HB-25 and robot arm. Axis drifting.
I have 6 HB-25 on my Scorbot robot arm.
I'm using some simple Arduino joystick programming to control each driver with PWM.
When the drivers have no power the arm axis's are difficult to move manually. The are all brushed dc motors with harmonic gearboxes.
When the drivers are powered the axis's affected by gravity drift down. ( shoulder, elbow, wrist).
The base rotate does not move as gravity has no effect on it.
The joystick program on the Arduino works like its suppose to.
Anybody have any ideas??
Video of arm drifting.
Tha axis moves normally when using the joystick.
When I stop it’s starts to dtift down.
I'm REALLY interested in learning about this robot arm. I haven't seen anything like this.
Is this a brushed motor and actual harmonic drive? Or is it a stepper motors? What is the encoder resolution?
It looks like powder coated cast metal. No?
Do you have encoders on the joints?
It’s Scorbot from a university
Yes all metal dc motors with harmonic drives.
They are on ebay but everyone thinks they are made of gold so they asking alot.
The controller is obsolete.
Yes a/b with index pulse.
Home switches are hard wired into the motors.
I haven't use the HB-25 specifically, but have used other cheaper motor driver board.
There were 4 modes: R rotate, L rotate, Off (open), Off (shorted)
The last two modes made a BIG difference in performance. Off (motor shorted) provides significant braking. Maybe that will help you here?
What driver boards did you use?
just google: L298N You can get a 4-pack of driver boards for $11-$12
I just read the specs they can do 24V 18amps so will probably even work
If you know of any good youtube videos showing what this thing is capable of please post them. Im interested in the top performance this servomotor arm was capable of at those mass and power levels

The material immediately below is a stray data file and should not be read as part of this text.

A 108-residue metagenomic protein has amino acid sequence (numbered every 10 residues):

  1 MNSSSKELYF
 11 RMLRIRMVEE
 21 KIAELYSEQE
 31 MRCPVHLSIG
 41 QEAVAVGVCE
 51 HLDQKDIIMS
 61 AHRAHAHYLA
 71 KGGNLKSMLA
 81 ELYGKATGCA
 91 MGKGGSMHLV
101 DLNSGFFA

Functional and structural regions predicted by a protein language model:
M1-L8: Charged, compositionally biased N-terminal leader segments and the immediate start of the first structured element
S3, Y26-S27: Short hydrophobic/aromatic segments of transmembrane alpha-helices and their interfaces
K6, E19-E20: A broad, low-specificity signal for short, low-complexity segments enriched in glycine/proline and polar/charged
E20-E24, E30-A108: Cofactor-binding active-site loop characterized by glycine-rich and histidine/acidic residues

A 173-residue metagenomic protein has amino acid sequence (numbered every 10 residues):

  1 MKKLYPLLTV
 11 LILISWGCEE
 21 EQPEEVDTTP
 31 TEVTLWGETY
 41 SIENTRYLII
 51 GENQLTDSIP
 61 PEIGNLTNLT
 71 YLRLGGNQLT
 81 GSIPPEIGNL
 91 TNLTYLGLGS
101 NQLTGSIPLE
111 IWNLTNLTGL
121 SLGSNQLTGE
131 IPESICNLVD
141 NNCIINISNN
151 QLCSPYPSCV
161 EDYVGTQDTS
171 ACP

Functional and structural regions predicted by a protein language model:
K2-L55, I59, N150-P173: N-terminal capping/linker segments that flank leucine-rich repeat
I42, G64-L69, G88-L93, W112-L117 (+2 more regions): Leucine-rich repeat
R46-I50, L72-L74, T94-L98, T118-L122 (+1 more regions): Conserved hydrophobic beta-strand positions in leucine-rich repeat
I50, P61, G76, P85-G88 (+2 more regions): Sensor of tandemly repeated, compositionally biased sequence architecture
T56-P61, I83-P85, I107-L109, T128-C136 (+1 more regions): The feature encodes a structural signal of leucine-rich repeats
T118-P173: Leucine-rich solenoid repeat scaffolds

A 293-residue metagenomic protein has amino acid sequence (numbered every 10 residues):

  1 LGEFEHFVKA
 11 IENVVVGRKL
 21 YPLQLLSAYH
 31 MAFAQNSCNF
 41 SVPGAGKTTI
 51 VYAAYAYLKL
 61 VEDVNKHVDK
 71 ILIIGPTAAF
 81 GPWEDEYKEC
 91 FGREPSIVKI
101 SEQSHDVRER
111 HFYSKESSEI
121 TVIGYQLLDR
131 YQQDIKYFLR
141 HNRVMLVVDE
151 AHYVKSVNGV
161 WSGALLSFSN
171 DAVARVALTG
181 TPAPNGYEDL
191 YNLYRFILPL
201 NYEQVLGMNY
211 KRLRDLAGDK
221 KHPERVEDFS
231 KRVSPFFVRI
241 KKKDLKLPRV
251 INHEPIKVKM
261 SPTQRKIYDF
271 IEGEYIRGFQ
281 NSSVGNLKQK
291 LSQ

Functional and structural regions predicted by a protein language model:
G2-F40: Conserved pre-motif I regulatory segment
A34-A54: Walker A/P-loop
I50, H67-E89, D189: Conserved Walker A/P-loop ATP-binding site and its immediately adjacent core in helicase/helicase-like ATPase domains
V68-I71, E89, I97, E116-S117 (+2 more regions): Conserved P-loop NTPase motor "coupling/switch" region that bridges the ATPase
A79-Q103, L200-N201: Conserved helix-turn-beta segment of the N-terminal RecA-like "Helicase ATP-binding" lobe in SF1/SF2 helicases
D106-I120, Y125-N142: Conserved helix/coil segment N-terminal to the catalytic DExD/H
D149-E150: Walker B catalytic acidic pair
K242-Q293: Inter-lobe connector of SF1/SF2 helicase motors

So it drifts due to gravity but it's not actually losing track of position, right?
IOW, when you grab control in manual jog, the joint angles are still correct?
It sounds to me that it has torque limiting (aka: soft-servo) which enables the joints to be compliant. When not actually being commanded to move, it makes sense to allow only enough current (motor torque) to hold position. Seems like the torque limiting is set too low.
Collaborative robots (aka: Cobots) use this technique (plus sensors) so that they don't need protective cages and can work side-by-side with humans.
I would look at some of the really nice drivers on Aliexpress.
Sorry such a late reply. I've been away from the forum for a few months.
Are you sure the motor is drifting and not the joystick?
IMO the HB-25 is a far superior motor driver than the L298N.
Since you have encoders on the joint, the program should be fighting against any droop from the arm.
Are you sure? Do you have debug information to monitor? It would be good to see what the joystick input value is along with what the encoder feedback is. It would also be helpful to have various parameters from the PID loop. How much error is reported in the position? What are the command pulses sent to the HB-25s?
I just don't see how this is an issue with the HB-25s. It really looks like either the joystick pots are drifting or there's an issue with the control algorithm.
If someone reading this is interested in use the old (and IMO obsolete) L298N, I made a bit of a tutorial on how to use the driver here.
I used a pair of HB-25s to power my Arlo based robot. The robot would consistently drive the exact distance by using the HB-25s along with the quadrature encoders (here's a related post with video). I found it easier to get the robot to travel the exact number of encoder ticks than when attempting to use a MC33926 h-bridge board. The MC33926 is another motor controller which is superior to the L298N. The main thing the L298N has going for it, is it's cheap. The L298N is very inefficient. The chips convert a lot of the power to heat rather than movement in the motor.